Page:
In 1950, meteorologists Jule Charney and Ragnar Fjørtoft joined with mathematician John von Neumann and other researchers to create the first computer simulation of the weather. Back then, it took 24 hours of calculations to forecast 24 hours’ worth of weather. In other words, practically as soon as the paltry forecast was finished, reality had set in and rendered it useless. Today’s weather forecasts are astoundingly good, often producing skilful forecasts up to a week in advance and designed to include extreme events. They are available on every mobile phone and everyone knows how to interpret them.

Amazing progress of climate models

Climate models are closely related to weather models; and they, too, have made amazing progress. Today they simulate air and ocean currents, sea ice, the biosphere, land, the carbon cycle and much more. They take into account thousands of feedback effects and climate processes, consist of a million lines of programming code, and produce petabytes of data – and these models are a success story in many ways. Many climate model projections have come true1,2. It was on the basis of just such projections that policymakers decided we should limit anthropogenic global warming to considerably less than 2 degrees Celsius. But why, then, does this field require even more research and new models?

The higher the resolution, the more precise the forecasts: climate models. (Illustration: ETH Zurich)

Decades ago, statistician George Box stated: “All models are wrong, but some are useful.” And indeed, every model simplifies reality to some extent. For certain questions, this simplification is justified, while for others, the uncertainties are still great. One point in particular is that each model has a specific spatial resolution, or scale, beneath which no forecasts are possible. Nowadays climate models typically have a scale of 10 to 50 kilometres. Even this resolution makes it clear that we need to reduce our CO2emissions. However, to find out how frequently hot and dry summers such as the one in 2018 will occur, or if the Swiss mountain village of Sedrun will still receive enough snow in the year 2040, we need a scale of just a few kilometres. This is because mountains, valleys and highly localised phenomena – such as the rising of air masses that turn into cloud formations – play critical roles.

Yet achieving these smaller scales requires enormous computing power, the likes of which is found more and more frequently only in computers with graphics processing units (GPUs). Therefore, the model’s “inner workings”, in other words how the individual cores share and process data, have to be reprogrammed. Such powerful supercomputers make it possible to map small-scale phenomena, such as thunderclouds, or city models in new and improved ways. However, they also produce more data than can possibly be stored.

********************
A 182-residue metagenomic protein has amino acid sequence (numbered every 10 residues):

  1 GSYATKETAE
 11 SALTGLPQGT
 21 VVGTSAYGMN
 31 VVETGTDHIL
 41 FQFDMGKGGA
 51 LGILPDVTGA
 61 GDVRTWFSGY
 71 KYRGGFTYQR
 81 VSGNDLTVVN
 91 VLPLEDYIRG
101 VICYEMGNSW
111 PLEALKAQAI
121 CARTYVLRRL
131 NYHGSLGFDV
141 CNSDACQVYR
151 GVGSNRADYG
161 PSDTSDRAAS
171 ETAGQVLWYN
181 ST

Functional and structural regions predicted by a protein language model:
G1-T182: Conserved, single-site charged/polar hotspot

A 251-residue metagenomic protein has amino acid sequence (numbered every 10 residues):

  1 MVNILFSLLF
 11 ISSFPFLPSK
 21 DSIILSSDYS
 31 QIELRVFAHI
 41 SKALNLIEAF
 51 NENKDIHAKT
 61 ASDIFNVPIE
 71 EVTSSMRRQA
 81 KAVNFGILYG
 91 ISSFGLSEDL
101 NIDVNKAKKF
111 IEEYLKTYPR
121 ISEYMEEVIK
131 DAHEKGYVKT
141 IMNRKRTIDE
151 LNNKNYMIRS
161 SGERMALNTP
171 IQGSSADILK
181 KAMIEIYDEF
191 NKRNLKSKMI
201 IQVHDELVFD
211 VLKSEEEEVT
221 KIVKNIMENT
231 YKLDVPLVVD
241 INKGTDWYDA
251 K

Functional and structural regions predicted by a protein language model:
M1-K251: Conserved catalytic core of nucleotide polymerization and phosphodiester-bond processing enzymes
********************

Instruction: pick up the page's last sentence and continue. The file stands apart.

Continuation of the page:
Getting a high-resolution model to run on a new computer architecture thus requires the expertise of physicists, chemists, biologists and other experts to better describe these small-scale phenomena. Computer scientists, too, are needed if we are to make efficient use of the new technologies. But at the end of the day, even the best simulation is useless if its users don’t understand it or don’t know what to use it for.

Benefits to society

For researchers, climate models are tools with which they can test their hypotheses, learn to understand processes and interpret measurement data. But they can also do more: climate models are used in forecasts to minimise the risks and vulnerabilities of society and infrastructure and to find robust means of adjustment. The dialogue with and benefit for users is key to this process. Once we climate modellers understand what information farmers or civil engineers need for what place and time frame, then we can better prepare our models for adjustment – a shining example of how technological development and inter- and transdisciplinary research work together to deliver tangible benefits to society.


References

1 How well have climate models projected global warming? Fischer 2016 Nature Climate Change.

2 Fischer EM, Knutti R. Observed heavy precipitation increase confirms theory and early models. Nature Climate Change volume 6, pages 986–991 (2016). doi: 10.1038/nclimate3110

 

Prof. Reto Knutti 

This article originally appeared in ETH Zurich news.

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